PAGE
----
You can’t fight your genetics. But, knowing your family’s history can reduce your chances of inheriting diseases or chronic medical conditions like cancer, diabetes, and heart disease. Since 2004, the U.S. Surgeon General has declared Thanksgiving as National Family History Day to encourage relatives to discuss the medical conditions that they have experienced. These conversations can be awkward, but they are key for early disease detection and even prevention.

Importance of Knowing Your Family History

Arming yourself with as much knowledge as possible about your family’s health history is important. Details like the age when a family member was diagnosed with a particular disease, the age and cause of death of family members who have passed away, and patterns of disease in your family are crucial. This information can help you and your doctor decide whether you should screen for particular diseases earlier or more frequently than conventionally recommended.

Your primary focus on this year’s National Family History Day should be to gather information on at least three generations of your blood-related family members. However, it’s also important to have a broad understanding about where your ancestors originated. Certain medical conditions, such as those resulting from a gene mutation, are sometimes more commonly found within specific racial and ethnic groups. For instance, sickle cell disease is more commonly seen in individuals who descended from Africa and the Mediterranean, while Tay-Sachs disease is more likely to be found in people with French Canadian, Jewish, and eastern and central European heritage. If you know your genealogy, you can ask your doctor to watch for diseases that appear at a higher rate among people from the same geographic regions as your ancestors.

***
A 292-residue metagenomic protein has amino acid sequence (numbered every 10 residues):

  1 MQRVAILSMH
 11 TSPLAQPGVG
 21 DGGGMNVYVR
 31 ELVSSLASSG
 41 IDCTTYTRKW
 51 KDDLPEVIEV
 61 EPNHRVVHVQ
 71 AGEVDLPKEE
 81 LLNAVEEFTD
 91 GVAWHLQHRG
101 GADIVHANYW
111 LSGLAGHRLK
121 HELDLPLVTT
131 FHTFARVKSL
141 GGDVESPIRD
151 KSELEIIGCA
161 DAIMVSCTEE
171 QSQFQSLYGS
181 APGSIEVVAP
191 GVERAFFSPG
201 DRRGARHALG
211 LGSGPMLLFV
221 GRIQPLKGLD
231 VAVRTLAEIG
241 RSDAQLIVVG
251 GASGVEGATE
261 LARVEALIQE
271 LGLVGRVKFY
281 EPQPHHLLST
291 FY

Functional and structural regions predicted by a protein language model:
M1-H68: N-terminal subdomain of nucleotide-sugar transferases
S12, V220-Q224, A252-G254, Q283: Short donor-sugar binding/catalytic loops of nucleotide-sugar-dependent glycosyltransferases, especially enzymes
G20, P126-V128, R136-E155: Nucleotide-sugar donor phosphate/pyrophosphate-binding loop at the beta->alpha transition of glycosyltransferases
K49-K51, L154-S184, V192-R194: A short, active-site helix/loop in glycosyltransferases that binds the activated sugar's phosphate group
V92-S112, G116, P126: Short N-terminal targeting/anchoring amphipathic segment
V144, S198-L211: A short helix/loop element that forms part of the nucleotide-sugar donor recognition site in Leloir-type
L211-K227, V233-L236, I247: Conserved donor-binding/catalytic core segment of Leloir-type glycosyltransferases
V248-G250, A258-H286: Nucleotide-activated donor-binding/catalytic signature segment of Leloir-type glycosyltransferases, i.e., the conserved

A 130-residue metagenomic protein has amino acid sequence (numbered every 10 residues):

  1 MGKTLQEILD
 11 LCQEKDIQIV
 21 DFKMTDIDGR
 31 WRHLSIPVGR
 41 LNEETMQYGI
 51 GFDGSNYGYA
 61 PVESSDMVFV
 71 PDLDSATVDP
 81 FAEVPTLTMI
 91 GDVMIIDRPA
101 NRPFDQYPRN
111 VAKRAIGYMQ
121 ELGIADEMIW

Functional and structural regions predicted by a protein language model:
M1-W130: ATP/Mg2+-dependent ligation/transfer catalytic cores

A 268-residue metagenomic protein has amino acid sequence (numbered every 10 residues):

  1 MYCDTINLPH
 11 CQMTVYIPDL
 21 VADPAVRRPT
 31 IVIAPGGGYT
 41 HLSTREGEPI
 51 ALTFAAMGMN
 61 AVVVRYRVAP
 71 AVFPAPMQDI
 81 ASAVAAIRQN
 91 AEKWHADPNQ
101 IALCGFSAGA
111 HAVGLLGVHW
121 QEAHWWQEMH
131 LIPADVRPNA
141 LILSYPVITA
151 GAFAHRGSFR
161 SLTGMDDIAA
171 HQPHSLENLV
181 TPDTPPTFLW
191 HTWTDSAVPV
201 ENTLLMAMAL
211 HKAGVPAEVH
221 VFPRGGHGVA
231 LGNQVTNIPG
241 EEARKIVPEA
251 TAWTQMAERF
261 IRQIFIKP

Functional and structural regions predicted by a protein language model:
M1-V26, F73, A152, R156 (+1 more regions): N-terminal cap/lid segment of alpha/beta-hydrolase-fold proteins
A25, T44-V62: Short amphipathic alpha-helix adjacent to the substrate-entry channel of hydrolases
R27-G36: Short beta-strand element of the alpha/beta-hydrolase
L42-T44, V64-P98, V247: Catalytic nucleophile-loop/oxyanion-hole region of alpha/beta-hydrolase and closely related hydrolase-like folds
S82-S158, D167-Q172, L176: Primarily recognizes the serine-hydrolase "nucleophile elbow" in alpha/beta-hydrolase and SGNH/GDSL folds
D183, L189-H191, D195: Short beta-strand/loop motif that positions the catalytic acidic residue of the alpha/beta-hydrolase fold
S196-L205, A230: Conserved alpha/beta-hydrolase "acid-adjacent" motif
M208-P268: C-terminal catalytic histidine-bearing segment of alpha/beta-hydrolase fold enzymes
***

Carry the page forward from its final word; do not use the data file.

Adopt a Healthy Lifestyle

Chronic diseases like cancer, diabetes, and heart disease are often genetic, but they can also be caused by external factors. Many families tend to have similar diet and exercise habits, surroundings, and lifestyle choices. These types of details should all be recorded when you gather your family’s medical history. The information can help you determine what habits you should practice more regularly, such as physical activity and healthy eating, and which habits you should avoid, such as smoking and high sodium consumption.

Once you have a composite of your family medical history, remember to use it. Share the information with your family and doctors. Periodically—for example, every Thanksgiving—discuss your findings as a family and make updates as needed. For the benefit of you and your loved ones, do the research and have the conversations that can keep your family healthier and happier for longer.